Message queues are a core technology for building fast, reliable systems. This course teaches the fundamental messaging patterns with practical .NET implementations using MSMQ, ZeroMQ, cloud message queues, and WebSphere MQ.
Message queues are a core technology which all .NET developers and architects should be familiar with. They enable you to build high throughput systems which can scale beyond threads and processes, and which are inherently resilient - where different technologies can communicate with each other, and requests are never lost. This course will teach you the fundamental messaging patterns and explore popular queue implementations you can use with .NET: MSMQ, ZeroMQ, cloud messaging with Azure and AWS, and WebSphere MQ.
Message Queue Proof-of-Concept Hi. My name is Elton, and welcome to the Message Queue Proof-of-Concept. In this module we'll take a working solution that uses synchronous processing in a website and split out the presentation layer from the compute layer using a fire-and-forget message queue pattern to communicate between components. We'll use MSMQ as it's a simple quick option so we can evaluate the pattern and the technology without spending too much time building code for the PoC. The scope for our PoC is to verify the messaging gives us a working solution that is reliable in case of system failure and that it allows us to scale up to meet demand. Our demos for the course will all be around a very common scenario letting users unsubscribe from a mailing list and making the functionality responsive so a user can do it very quickly. We have an existing solution with an ASP. NET MVC website where users enter their email address and get unsubscribed from our list. The current code makes a synchronous call to process the unsubscribe request, which involves several other processes, and it takes too long to return to the user, so in the PoC we'll replace our synchronous code with asynchronous message queuing. The first task for the PoC will be to remove the unsubscribe processing in the website and replace it by sending an unsubscribe message to a queue, and the second task will be to retrieve and handle a message in a separate process from the website. This is fire-and-forget so the website sends the message, but it doesn't ask for any response. It just carries on with other processing.
Introducing MSMQ Hi. My name is Elton, and welcome to Introducing MSMQ. We used MSMQ for our message queue PoC, so we have seen it in action, but we're going to take a closer look in the next two modules. MSMQ is message queuing for Windows, and it's available on the Desktop and Server editions. MSMQ can work in isolation on individual machines or it can take advantage of features in Active Directory to provide security so accessing queues can be locked down to certain accounts or groups and discoverability. So, queues can be published to Active Directory, and clients can search for them without needing to know the actual host address. MSMQ is a well-specified messaging system, which supports the patterns we'll be using, fire-and-forget, request-response, and publish-subscribe, and it has more advanced functionality like rooting messages, triggering actions when messages are received, and messaging over HTTP so you can send messages across the internet. In this module we're going to look at MSMQ from the beginning, how it works, and what you can do with it. We'll deploy MSMQ on a fresh install of Windows looking at the configuration options for deployment and how you can manage queues. Then we'll see what we can do with the. NET client library and how easy it is to work with MSMQ in. NET to administer and use queues. And lastly we'll look at how we can implement our messaging patterns in MSMQ, and in the next module we'll build out the remaining two patterns into our unsubscribe solution. We won't cover all of the functionality of MSMQ, but we will use the main features that you're likely to use in your own messaging solutions.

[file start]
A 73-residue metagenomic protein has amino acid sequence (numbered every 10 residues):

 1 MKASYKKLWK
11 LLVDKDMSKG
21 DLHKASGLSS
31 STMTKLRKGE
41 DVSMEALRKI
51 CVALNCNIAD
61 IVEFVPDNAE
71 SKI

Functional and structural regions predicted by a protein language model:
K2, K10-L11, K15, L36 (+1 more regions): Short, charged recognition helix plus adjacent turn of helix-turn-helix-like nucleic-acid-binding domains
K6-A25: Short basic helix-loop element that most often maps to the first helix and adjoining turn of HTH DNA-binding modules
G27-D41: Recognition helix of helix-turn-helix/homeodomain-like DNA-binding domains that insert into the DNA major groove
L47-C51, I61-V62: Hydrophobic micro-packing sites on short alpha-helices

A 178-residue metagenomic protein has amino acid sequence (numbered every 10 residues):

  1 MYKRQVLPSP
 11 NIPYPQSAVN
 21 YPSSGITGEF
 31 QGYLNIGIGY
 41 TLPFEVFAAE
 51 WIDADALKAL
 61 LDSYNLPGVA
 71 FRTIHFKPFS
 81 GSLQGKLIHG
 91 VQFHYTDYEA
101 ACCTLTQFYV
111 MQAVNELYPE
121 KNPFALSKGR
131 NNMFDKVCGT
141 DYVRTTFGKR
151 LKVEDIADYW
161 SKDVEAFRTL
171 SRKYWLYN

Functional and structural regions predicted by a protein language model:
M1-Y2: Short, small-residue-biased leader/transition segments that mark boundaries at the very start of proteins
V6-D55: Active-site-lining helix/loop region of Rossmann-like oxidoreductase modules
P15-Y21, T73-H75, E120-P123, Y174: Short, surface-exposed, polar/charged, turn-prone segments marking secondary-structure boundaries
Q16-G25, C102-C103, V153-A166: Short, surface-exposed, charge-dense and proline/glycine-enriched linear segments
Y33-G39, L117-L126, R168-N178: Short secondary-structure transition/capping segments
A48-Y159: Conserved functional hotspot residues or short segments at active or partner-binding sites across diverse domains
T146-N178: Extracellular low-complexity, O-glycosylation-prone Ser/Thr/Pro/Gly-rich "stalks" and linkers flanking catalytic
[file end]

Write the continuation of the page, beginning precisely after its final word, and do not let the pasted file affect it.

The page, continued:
Practical Cloud Messaging Hi. My name is Elton, and welcome to Practical Cloud Messaging, the next module of Message Queue Fundamentals in. NET. We've looked at how to use message queues with Azure and AWS, and in this module we're going to swap out our ZeroMQ messaging layer and replace it with the cloud. Both AWS and Azure support all our messaging patterns so we can completely replace our on-premise queues and do all our messaging through the cloud. To do that, we'll implement the IMessageQueue interface first with Azure Service Bus queues and topics, and then for Amazon Simple Queue Service and Simple Notification Service, so we'll have a better look at how pub-sub works over the cloud. Our IMessageQueue interface is abstract enough that it should support the new providers without any changes, so the final practical point we'll look at in this module is about performance. We've seen that messaging over the cloud is a lot more expensive in terms of the cost of sending and receiving messages, but the cloud queues should be able to support much greater scale, so we'll introduce parallelism into our demo solution and set up our message handlers so they can listen on queues and process messages with multiple threads. There's a lot of code to cover in this module, so we're going to get straight into it replacing our ZeroMQ messaging layer with Azure Service Bus. We'll start by implementing IMessageQueue to support request- response and fire-and-forget messaging using Service Bus queues, and we'll change the way our demo solution deals with temporary queues to create them as soon as they're requested rather than the first time they're used, which will make our implementation cleaner.